“I took computer classes at TSTC 30 years ago,” said Sweetwater Mayor Jim McKenzie. “The importance of TSTC has not changed to our community and state since it first opened 50 years ago.”

Nolan County Judge Whitley May said the college has been and will continue to be an asset.

“TSTC has been a huge asset for our county and trade industry for years. It has helped people get jobs since it opened,” he said. “I look forward to another 50 years of TSTC in Nolan County.”

Ken Becker, executive director of the Sweetwater Enterprise for Economic Development Municipal Development District, said TSTC’s progression in Sweetwater is “quite amazing.”

“In this day and age, the ability to train workers for the marketplace and creating a talent pipeline is very important in economic development. We have a shortage of skilled labor for different sectors that can’t wait four to six years for a student to go through a program and graduate,” Becker said. 

“Companies have different entry points, and the ability of a person to go from student to productive employee in one to three semesters has provided a quicker pipeline of skilled workers,” he continued. “Just like inventories, we need just-in-time skilled workers to fill the talent gaps as companies retool to compete in an ever-changing business environment. Sweetwater is fortunate that community leaders some 50-plus years ago fought for TSTI to be located at historic Avenger Field, home of the WASP training.”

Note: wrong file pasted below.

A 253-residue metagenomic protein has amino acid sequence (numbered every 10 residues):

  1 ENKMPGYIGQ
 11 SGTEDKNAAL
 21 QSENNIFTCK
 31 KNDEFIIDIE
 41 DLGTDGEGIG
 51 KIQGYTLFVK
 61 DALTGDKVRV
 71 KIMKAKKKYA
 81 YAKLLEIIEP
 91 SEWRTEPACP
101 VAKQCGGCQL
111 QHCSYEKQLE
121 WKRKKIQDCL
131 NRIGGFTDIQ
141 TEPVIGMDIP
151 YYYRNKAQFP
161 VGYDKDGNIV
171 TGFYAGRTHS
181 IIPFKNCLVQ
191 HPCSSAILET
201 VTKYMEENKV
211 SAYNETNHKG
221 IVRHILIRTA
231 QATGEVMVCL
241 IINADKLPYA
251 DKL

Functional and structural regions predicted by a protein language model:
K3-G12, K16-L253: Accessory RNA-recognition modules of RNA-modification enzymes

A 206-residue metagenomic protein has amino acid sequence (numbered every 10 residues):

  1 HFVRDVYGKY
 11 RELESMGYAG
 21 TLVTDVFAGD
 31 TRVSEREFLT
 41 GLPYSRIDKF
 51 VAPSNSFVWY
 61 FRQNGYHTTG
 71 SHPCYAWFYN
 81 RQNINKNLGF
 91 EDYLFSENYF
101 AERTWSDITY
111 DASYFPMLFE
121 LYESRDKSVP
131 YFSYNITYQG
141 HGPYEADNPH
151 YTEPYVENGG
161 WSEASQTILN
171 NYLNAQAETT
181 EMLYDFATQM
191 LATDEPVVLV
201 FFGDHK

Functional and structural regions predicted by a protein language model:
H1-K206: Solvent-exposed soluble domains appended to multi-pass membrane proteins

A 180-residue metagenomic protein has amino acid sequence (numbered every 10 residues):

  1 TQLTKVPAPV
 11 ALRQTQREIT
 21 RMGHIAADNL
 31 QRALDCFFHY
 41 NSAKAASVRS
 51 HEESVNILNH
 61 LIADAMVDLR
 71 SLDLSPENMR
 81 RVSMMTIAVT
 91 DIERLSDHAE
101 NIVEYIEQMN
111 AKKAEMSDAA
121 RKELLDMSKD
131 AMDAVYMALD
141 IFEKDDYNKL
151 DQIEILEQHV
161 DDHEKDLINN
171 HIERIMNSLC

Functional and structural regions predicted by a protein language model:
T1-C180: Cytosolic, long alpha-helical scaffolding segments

The first director of the campus was Elmer Kuntz, and J.N. Baker replaced him in January 1970. D.A. “Bill” Pevehouse was named the campus’ manager of instruction. Later in 1970, a name that would become a fixture for the campus was hired. Homer K. Taylor, who was an assistant principal at Sweetwater High School, joined TSTI as the campus’ assistant manager.

According to TSTC archives, 101 students were enrolled full time and 50 students were enrolled in evening classes during the first trimester.

When the first academic year ended, 43 students made up the graduation class. During the ceremony, TSTI President Roy Dugger announced the naming of the automotive building for Wade Forester, a Sweetwater auto dealer and businessman.

By 1973, the Sweetwater campus was considered one of the fastest-growing technical-vocational schools in the state.

“The old days of simply being willing to work have passed, and now during the technical age it is imperative that quality, trained technicians and craftsmen meet the entry requirements for the demanding need of business and industry,” Taylor said in an Aug. 5, 1973, San Angelo Standard Times article.

By 1975, TSTI graduated 446 students from one-year programs and another 1,494 from other special instructional courses.

With more student interest, state officials took notice and dedicated $1.9 million for a construction project in 1977. The project included a building for the new diesel mechanic program, which started in 1980. In 1979, funding for apartments to house 96 students was approved by TSTI’s regents.